If your child is already waking early (before 6am), is less than 6 months old, or isn’t the most flexible sleeper (has trouble navigating minor schedule changes liked missed naps or later bedtime) you’ll want to consider this approach. Seven to ten days prior to the time change you’ll want to start to slowly shift things later. For example if bedtime is usually 7pm and wake time is usually 6am, the Sunday before the time change make bedtime 7:15am and wake time 6:15am. A few days later shift things forward again to 7:30pm for bedtime and 6:30am for wake time. Make sure you also shift meals and naps forward! Continue this until the night before the time change when you put your child to bed at 8pm. Now you can change the clocks before you go to bed so that in the morning your little should wake at 6am instead of 5am!

The early riser approach could be difficult if your child is already waking at the latest possible moment in the morning to arrive at school or daycare on time. If this is the case skip ahead to read the last strategy!

Baby and toddler sleep tips for the fall back time change from a certified child sleep consultant in Barrington, IL.


If you have a great sleeper and your child is over 4-6 months of age consider just making the change all at once on Sunday, November 5th. Sunday night put your child to bed at their regular time of 7pm. This will feel like 8pm to their body clock especially if they woke an hour earlier than usual that morning. But, because you are asking your child to go to bed later (and not earlier like during the start of Daylight Saving Time in March) they shouldn’t have any trouble falling asleep (unless they are already overtired). They may wake up as much as an hour earlier in the morning for a few days to a week as their body clocks adjust so stay consistent with bedtime and use an “okay to wake clock” to help with the mornings if you don’t already.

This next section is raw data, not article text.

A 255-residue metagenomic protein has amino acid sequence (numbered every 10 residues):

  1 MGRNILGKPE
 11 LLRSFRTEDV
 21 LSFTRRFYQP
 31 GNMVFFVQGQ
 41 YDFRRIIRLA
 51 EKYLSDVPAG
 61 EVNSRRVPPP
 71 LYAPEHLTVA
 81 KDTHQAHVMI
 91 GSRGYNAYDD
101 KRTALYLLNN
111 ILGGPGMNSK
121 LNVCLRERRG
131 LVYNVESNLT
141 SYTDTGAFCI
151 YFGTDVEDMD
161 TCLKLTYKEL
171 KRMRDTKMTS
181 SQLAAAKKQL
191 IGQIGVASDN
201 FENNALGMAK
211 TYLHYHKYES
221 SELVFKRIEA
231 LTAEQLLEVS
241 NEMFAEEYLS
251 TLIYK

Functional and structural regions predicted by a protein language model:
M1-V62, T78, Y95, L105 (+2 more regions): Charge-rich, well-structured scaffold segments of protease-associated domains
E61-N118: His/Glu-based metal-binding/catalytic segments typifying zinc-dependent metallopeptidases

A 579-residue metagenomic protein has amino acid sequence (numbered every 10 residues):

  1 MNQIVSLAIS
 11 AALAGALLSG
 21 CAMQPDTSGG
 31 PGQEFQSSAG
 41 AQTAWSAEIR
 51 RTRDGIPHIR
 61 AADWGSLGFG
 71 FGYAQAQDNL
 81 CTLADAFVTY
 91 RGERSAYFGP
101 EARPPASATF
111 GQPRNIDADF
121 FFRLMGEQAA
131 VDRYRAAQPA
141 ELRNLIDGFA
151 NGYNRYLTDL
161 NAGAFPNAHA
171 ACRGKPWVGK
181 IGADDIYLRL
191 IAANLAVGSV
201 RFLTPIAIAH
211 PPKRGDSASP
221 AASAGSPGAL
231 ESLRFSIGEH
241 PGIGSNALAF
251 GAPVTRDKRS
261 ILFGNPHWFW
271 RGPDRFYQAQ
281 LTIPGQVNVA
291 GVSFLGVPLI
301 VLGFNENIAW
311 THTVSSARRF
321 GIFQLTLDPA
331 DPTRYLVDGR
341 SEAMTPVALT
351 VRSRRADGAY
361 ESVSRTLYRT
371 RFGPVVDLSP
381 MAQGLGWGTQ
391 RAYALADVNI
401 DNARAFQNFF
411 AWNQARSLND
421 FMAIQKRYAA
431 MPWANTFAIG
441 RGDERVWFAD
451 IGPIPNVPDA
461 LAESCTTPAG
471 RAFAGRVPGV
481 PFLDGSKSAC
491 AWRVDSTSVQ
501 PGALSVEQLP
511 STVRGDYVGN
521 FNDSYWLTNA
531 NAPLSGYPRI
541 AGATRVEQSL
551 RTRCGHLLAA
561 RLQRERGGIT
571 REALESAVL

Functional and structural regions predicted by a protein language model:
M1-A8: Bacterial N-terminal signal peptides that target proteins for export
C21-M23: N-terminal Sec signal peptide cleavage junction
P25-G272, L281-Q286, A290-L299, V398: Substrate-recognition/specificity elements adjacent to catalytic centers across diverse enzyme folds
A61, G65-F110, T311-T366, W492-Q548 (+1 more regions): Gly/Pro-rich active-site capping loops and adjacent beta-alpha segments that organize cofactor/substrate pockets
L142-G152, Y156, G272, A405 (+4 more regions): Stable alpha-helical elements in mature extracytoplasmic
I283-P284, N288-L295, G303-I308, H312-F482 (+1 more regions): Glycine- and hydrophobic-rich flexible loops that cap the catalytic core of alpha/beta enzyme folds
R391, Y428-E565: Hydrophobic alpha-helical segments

This approach may not work if your child is already on the cusp of being overtired. Sometimes when we put our kids to bed later (7pm will feel like 8pm to their bodies), instead of waking up later in the morning, they actually wake up earlier! In addition, if they are already overtired and you try to put them to bed an hour later, that cortisol hormone could hamper your plans and turn bedtime into crazy time. So, if you’re going to utilize this approach, try extra hard to make sure your littles are well rested in the week leading up to the time change! If you’re at all worried you can also do this method in two stages. Sunday night put them to bed at 6:30pm (will feel like 7:30pm to their bodies) and then Monday night fully transition back to your original 7pm bedtime.